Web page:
Now that this time is upon us, I understand the wisdom of those words. For our extended family, grieving together back home - they have the privilege of being together, of stepping outside their normal routine to take that time to grieve, to remember, to laugh and cry, to share hugs. It is much harder to do that here - people don't as easily understand why you aren't fulfilling obligations if you haven't left to attend the funeral; it is hard to feel a part of what we want (even need) so badly to be a part of when there is an ocean and several time zones between us. It is hard to find time in busy routines to be still, remember, mourn and celebrate the life of an amazing woman when there is no gathering of family and friends, no one coming to pay their respects, no funeral, no special meals. We know it is real... yet it all feels so surreal...

And then a still, small voice deep within reminded me that my Lord and my God does know all about this... He's walked this road in a much deeper, more intense sense. God sent Jesus... His perfect missionary... to this world. Christ became sin for us and then died, a profound separation for those who'd always enjoyed perfect unity. They sorrowed alone, apart from the one they loved most.

It isn't that bad for us. We do have each other. We have a beautiful famiy who's loved and prayed for us from afar. We have amazing folks here who've loved us. We also have this privilege of knowing that God has allowed us to glimpse, to know just a little bit, the loneliness of sorrwoing apart, a path He chose to know for our sakes ~

#662 lots of pictures and treasured memories

#663 one of those images, forever etched on my heart: shortly before we left the States, we tried to go see the local team play baseball... the game ended up being rained out. And we had so much fun. As the kids and their friends ran like wild ones all over the grass waiting for the game to be called, Grandma and Grandpa sat snuggled together under a tarp and umbrellas, watching, laughing and enjoying. We called it the night we had more fun because the game was rained out... and I'm so thankful that is such a vivid picture of Mom and Dad together...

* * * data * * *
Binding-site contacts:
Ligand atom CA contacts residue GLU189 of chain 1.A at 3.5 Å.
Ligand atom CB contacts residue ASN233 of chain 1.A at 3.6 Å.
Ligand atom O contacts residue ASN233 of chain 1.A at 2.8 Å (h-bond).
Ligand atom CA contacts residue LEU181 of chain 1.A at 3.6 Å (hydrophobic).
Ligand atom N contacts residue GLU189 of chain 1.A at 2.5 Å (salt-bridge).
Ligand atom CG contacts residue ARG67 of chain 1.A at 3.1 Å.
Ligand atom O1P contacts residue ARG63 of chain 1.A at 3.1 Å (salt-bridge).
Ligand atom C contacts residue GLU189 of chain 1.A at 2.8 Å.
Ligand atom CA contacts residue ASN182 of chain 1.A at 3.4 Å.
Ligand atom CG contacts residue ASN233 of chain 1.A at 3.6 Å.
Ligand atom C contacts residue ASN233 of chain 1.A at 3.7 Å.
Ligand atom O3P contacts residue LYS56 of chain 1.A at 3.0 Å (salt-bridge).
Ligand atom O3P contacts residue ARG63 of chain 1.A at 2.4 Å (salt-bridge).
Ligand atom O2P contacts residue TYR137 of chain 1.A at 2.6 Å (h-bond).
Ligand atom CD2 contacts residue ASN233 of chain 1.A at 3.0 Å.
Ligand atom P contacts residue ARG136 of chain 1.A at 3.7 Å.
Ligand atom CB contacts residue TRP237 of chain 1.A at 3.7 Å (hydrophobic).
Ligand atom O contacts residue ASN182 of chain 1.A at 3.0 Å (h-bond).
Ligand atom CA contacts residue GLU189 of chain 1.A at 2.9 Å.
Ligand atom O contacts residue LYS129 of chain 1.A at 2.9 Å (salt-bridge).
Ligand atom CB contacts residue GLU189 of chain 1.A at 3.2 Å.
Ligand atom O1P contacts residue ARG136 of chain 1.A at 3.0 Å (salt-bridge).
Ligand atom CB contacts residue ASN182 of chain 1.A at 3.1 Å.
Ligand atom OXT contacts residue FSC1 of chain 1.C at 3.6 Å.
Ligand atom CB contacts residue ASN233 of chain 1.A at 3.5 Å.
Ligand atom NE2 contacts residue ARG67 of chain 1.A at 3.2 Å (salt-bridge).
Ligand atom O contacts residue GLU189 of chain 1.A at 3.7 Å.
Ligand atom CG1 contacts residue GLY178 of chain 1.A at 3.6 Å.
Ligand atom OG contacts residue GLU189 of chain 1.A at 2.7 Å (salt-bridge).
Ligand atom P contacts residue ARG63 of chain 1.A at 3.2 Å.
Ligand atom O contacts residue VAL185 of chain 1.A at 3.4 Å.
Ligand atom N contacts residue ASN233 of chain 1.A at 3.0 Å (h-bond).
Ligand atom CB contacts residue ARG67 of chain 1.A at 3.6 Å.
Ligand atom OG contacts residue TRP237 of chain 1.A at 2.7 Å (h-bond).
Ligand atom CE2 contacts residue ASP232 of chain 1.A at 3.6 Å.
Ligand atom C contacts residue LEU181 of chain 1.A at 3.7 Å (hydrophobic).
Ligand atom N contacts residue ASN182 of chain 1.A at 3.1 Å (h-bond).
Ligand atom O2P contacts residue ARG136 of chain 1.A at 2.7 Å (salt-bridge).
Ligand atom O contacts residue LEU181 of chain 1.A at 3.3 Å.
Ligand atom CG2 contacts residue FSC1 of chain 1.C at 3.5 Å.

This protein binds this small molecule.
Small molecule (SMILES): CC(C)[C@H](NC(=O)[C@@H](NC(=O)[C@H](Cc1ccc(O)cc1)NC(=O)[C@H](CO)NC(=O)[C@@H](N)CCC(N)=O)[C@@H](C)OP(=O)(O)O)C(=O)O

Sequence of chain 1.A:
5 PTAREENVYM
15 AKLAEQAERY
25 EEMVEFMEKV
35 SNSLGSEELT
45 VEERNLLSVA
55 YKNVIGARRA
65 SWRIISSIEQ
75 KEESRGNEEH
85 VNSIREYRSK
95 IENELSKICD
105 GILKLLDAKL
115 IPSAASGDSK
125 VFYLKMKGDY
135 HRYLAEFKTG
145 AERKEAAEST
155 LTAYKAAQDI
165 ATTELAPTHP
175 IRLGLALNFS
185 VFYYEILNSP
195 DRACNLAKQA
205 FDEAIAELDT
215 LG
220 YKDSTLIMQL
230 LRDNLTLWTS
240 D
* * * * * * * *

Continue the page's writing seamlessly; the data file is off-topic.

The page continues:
#664 the example of a dad who loved so very well, taking such good care of Mom, watching over her and protecting her the very best he could

#665 big brothers

#666 good advice

#667 tears shed by strong men

#668 realizing once again just what a beautiful young woman she's become and why we wanted our little one to share her name

#669 the sound of a Menonite choir

#670 the knowledge that death has been swallowed up in victory, and that its sting, while sharp, is only temporary

#671 the promise of a future and a hope

#672 film projections where many experience the story of Jesus and His message for the first time in their heart language

#673 Christmas Eve Sunday School programs and remembering the miracle of His incarnation

#674 Christmas morning praise and worship, followed by potluck and fellowship

#675 Reconfirmation from heaven that even though we aren't necessarily physically where we wish we were, God has placed us here and we are part of His plan to reach this land with His Gospel.

25 December 2010

the Final Word

You and me we use so very many clumsy words.
The noise of what we often say is not worth being heard.
When the Father's Wisdom wanted to communicate His love,
He spoke it in one final perfect Word.

And so the Father's fondest thought took on flesh and bone.
He spoke the living luminous Word, at once His will was done.
And so the transformation that in man had been unheard
Took place in God the Father as He spoke that final Word.

And so the Light became alive
And manna became Man.
Eternity stepped into time
So we could understand.

He spoke the Incarnation and then so was born the Son.
His final word was Jesus, He needed no other one.
Spoke flesh and blood so He could bleed and make a way Divine.
And so was born the baby who would die to make it mine.
(Michael Card)